Eleven months later the sports complex was finally inaugurated with similar settings – techni colour pendal, big speakers, plastic chairs and lots of orange rasna. Our local MLA cut the red ribbon and gave a speech about the sports hall being a great initiative, about moving forward and how he was thrilled to have a five star sports complex. As an eight year old, I was familiar with the starring system and if Miss Blanche ever gave this grey block five shiny stars she’d better have given me seven for my somewhat cursive handwriting. If you looked at it from the top (you know like you look at your Barbie house) it was a rectangular box with some shutter windows. The borders of a badminton court were painted in white on the cement floor and there were 2 poles that held a net across the center of the hall. There was a table tennis table, a couple of chess boards and two separate changing rooms for girls and boys.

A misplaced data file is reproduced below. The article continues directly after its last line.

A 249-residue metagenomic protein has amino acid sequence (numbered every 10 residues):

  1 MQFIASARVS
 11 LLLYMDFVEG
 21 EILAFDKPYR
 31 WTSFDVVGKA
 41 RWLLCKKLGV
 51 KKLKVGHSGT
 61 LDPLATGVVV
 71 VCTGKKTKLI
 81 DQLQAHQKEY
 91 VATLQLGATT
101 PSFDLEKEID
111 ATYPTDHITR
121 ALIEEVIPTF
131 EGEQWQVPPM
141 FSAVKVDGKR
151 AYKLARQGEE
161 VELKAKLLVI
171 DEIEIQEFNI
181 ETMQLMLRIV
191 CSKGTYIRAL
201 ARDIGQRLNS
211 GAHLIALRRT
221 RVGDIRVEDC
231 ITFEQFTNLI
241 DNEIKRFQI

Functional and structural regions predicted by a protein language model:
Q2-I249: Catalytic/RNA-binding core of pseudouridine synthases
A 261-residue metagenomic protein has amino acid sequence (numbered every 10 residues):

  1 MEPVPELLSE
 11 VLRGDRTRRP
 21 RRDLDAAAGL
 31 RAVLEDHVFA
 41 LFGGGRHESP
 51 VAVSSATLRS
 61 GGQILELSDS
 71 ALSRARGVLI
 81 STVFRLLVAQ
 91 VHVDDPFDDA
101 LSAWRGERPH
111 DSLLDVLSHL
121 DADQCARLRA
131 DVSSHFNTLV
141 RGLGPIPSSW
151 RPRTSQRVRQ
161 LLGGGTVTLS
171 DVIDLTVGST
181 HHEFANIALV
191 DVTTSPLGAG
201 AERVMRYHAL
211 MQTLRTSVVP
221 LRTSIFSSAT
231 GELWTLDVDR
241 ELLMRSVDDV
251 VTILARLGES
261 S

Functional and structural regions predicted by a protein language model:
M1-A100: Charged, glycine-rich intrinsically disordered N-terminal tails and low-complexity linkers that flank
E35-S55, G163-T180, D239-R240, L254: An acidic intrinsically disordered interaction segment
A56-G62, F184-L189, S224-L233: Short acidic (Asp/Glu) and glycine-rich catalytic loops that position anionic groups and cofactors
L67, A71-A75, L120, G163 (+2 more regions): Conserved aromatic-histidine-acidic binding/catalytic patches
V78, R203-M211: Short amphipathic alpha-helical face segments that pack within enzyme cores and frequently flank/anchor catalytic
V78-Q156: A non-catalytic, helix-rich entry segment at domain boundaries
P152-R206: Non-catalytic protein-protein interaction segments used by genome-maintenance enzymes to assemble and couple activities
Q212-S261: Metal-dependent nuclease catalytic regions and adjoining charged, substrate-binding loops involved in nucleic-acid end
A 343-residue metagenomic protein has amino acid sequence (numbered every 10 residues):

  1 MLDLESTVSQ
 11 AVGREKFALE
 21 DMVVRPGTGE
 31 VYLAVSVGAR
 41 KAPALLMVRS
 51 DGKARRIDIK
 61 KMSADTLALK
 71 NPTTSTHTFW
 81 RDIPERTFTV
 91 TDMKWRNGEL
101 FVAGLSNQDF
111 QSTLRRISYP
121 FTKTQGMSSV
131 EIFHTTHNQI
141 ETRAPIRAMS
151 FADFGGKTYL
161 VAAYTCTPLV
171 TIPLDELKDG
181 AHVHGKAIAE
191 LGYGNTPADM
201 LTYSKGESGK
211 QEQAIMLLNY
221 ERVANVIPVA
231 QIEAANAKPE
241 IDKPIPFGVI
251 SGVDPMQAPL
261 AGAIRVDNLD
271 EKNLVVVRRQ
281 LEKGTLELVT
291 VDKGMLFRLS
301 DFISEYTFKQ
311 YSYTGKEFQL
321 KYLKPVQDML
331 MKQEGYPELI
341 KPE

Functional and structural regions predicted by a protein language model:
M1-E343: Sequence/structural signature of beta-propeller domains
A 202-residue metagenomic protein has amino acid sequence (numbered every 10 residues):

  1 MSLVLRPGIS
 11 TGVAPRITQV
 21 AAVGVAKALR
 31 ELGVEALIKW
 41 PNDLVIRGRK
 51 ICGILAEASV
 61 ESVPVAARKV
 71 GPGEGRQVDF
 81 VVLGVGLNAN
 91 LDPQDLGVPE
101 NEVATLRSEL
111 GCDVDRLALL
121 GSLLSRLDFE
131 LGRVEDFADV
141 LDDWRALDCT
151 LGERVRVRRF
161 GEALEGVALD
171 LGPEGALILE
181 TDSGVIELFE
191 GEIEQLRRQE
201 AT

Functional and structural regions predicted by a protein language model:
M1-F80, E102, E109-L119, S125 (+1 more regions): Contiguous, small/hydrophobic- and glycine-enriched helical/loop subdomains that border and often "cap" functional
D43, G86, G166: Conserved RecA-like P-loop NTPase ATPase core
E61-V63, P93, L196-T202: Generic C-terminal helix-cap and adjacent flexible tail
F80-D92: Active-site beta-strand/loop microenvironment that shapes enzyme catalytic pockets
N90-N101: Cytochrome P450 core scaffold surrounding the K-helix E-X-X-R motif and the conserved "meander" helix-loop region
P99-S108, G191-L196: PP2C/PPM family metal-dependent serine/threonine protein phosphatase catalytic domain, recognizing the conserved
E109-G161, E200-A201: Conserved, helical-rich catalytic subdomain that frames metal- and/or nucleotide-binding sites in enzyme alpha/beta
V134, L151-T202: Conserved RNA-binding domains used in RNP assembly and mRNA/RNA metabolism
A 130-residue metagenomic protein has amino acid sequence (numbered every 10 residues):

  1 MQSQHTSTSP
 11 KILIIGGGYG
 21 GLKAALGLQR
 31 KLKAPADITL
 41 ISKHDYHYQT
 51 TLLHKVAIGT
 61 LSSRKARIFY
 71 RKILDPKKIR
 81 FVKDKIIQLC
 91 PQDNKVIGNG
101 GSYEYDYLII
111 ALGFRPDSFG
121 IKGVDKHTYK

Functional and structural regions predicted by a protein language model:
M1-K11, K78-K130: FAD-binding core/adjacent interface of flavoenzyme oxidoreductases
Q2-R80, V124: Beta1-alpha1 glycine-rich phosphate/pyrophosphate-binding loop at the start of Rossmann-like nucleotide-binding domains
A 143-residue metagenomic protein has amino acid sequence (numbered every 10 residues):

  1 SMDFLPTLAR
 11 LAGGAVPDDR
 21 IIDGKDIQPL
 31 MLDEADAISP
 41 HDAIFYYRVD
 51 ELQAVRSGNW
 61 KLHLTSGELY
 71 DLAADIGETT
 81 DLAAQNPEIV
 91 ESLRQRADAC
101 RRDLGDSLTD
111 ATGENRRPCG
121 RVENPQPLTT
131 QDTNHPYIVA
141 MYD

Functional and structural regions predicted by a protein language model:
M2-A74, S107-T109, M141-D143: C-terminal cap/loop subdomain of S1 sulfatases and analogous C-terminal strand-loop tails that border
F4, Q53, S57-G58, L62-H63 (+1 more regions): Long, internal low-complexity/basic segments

When it first opened it was so new, we were scared we’d break the glass panes hitting a six. Over time we found it small, hot and claustrophobic, so we abandoned it altogether. Thirteen years have passed since that bloody sports building was inaugurated and I can say with confidence that more people have done illegal stuff in it than actually played some sport.
During the construction period we were forced to find another playground. We shifted to the fields but that didn’t work out too well because the ground wasn’t smooth enough for cricket and the farmers didn’t like us running over their precious crops. We then had to cycle all the way to the church grounds but that was far and we were always treated like aliens invading someone else’s sacred playground. Eventually our evening ritual of playing died out and we hung out with the TV. When we did play, we did so in smaller groups and treated that sports complex like we treated Rupesh, the boy who had snot all over him, – acknowledging his presence but never bonding with him.

Cover Picture Courtesy – Dinesh Valke